“Read it! It will change your life!” said my daughter’s high school principle in a tone full of determination. “Wow” I thought. “Now I am intrigued!”, although the title “Rest: Why you get more done when you work less” did not seem to hide any big surprises. We all know the importance of rest in our life and when things go offhand, becomes a key medical advice. Well, maybe the second part of the title “Why you get more done when you work less” might reveal some new information, I said to myself, and remaining open to the recommendation, I decided to buy it.
When I read it, life was still normal. Office schedules, hectic weeks, a feeling of anticipation for the coming weekend to relax and rest. All the great ingredients of modern society portraying rest as the opposite of work or laziness with the accompanied feeling of guilt. Well, and here is how the author of the book Alex Soojung-Kim Pang tries to change this false perception by advocating that rest is actually work’s ally, not its enemy and that “deliberate rest” is a learned skill that boosts creativity and productivity,
He brings in the lens of neuroscience shedding light on the secret life of the resting mind. Brain scans show that when people stop working on external tasks, a “default mode network” continues solving problems during the subsequent rest period. Another brain phenomenon, “mind-wandering” isalso activated when we perform more automatic activities, like cleaning. Letting our mind wander, helps us manage memories, imagine future possibilities and connect parts of the brain that do not interact when our mental focus is on specific tasks.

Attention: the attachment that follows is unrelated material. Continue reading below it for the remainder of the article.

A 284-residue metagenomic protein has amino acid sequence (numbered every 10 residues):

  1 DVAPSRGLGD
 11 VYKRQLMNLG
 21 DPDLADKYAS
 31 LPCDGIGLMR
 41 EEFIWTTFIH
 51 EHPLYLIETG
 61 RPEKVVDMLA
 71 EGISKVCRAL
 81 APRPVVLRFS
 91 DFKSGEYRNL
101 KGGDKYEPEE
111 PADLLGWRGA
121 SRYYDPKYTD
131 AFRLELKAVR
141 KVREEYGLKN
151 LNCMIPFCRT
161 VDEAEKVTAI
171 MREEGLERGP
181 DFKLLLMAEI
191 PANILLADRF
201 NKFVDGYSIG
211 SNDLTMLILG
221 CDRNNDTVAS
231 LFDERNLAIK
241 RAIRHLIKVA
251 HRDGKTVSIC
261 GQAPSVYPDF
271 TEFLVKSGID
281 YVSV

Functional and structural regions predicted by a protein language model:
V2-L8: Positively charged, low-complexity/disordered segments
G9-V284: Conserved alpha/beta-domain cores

But let’s get to the practical stuff and explore some of his proven methods:
• 4 hours
Spend approximately four hours daily on focused work, and spend the rest of our day engaged in deliberate rest. An early-1950s survey of academic research scientists at the Illinois Institute of Technology supports the idea that shorter periods of more concentrated effort yield greater results: Scientists who worked in their labs 35 hours per week were 50% less productive than scientists who worked 20 hours per week.
• Stick to a Schedule
When we get things done first thing in the morning, we can feel better and more relaxed about stopping work at our designated time. Psychological studies show that lowered inhibition can increase creativity – and lowered inhibition coincides with periods when people are at their most tired: “the low points in their daily circadian rhythm.” Early rising can help create a clearer distinction between our work and rest periods and greater peace of mind about both.
• Maintain Momentum
By forcing ourselves to stop at a strategic moment, we are more likely to produce worthy work more regularly. Author Ernest Hemingway believed that by stopping work mid-sentence, he gave his mind something to work on during periods of leisure.
• The Power of Sleep
When we take a nap and for how long determines the benefits we receive. Winston Churchill would never sacrifice his daily nap even in the midst of WWII. Salvador Dalí regularly exploited the “hypnagogic state” you enter right before falling fully asleep to generate ideas.